A spectacular and pedigreed New York mansion with a Hollywood resume just hit the market for the first time in more than two decades, thrilling history buffs and movie fans alike! The striking pad, easily one of the finest private residences ever to be built in Manhattan, found widespread fame via its big-screen role as the home of the eccentric Tenenbaum family in “The Royal Tenenbaums,” which delightfully wicked patriarch Royal Tenenbaum (Gene Hackman) is said to have purchased “in the winter of his 35th year.”
In the 2001 dramedy, the castle-like manse is purported to be at 111 Archer Ave. in an unnamed locality. As art director Carl Sprague explained to Variety, writer/director Wes Anderson “was very particular about the fact that the city wasn’t New York. If you watch the movie closely, you’ll notice that we changed out all the street signs. Even in choosing locations, we avoided picking any recognizable New York landmarks. It serves to sort of mythologize the story a bit.”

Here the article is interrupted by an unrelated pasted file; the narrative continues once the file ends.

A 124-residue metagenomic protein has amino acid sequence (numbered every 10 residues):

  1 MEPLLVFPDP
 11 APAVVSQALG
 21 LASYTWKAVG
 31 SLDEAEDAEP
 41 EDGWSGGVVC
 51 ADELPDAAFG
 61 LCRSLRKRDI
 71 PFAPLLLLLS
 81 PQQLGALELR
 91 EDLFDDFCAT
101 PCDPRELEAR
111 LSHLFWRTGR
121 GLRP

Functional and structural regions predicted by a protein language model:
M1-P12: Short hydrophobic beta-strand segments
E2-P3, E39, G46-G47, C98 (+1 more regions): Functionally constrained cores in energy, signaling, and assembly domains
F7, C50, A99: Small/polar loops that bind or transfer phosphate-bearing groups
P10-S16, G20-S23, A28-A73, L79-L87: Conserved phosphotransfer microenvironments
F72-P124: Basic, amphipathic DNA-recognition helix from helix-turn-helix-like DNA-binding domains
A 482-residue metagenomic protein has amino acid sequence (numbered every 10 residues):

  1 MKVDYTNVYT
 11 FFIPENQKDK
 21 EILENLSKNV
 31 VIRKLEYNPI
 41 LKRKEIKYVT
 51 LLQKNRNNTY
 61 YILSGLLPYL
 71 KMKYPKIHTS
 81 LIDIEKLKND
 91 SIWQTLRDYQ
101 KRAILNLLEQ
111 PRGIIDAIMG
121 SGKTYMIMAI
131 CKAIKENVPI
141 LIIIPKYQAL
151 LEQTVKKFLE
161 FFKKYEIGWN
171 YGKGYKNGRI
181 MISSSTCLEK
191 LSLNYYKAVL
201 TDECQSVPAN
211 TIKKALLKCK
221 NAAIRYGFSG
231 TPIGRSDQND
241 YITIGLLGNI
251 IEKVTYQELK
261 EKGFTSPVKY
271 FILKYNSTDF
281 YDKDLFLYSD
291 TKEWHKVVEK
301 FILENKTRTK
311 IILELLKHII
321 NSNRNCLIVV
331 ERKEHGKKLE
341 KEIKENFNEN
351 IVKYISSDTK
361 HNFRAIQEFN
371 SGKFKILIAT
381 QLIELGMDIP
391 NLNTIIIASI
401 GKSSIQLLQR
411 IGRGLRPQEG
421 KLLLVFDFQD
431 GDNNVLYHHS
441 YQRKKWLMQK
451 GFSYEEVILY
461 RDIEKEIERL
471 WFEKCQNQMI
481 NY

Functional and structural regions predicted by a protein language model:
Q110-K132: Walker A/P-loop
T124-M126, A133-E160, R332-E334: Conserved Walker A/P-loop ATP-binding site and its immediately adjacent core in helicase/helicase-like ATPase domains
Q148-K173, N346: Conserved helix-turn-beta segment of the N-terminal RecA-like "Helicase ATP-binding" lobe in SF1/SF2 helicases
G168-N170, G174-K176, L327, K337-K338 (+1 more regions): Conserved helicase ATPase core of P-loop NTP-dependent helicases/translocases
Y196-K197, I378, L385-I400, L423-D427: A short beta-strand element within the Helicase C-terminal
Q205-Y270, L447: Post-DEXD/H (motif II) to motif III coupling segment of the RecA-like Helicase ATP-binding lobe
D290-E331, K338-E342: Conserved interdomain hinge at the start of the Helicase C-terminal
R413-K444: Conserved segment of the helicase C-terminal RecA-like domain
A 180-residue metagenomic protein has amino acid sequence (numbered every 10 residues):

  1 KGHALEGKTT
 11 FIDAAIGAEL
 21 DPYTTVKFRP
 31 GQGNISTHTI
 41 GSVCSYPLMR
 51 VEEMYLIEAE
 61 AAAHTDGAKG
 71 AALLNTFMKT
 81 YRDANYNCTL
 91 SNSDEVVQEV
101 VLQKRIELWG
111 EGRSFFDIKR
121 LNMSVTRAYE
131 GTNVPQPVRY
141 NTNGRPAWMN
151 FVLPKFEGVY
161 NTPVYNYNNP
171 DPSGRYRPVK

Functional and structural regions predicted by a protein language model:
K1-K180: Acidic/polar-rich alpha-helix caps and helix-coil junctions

Well, the setting may have been fabricated, but the family’s home is very real. It can be found towering over a leafy corner lot at 339 Convent Ave. in Harlem’s historic Hamilton Heights neighborhood. Repped by Spencer Means of Compass, the fully furnished estate is listed for lease at $20,000 a month. For those without that sort of capital, a private room in the residence is also being offered for a special $40 two-night stay starting May 26 on Airbnb.
Initially constructed in 1899, the immense dwelling was designed by architect Adolph Hoak for developer Jacob D. Butler as part of a group of 15 neighboring residences along Convent Ave. Though occupied by several prominent Manhattanites over the years, the 100-foot wide Flemish Revival-style pad is best known for being the longtime home of U.S. Attorney for the Southern District of New York Charles H. Tuttle, who unsuccessfully ran for governor in 1930 against Franklin Delano Roosevelt.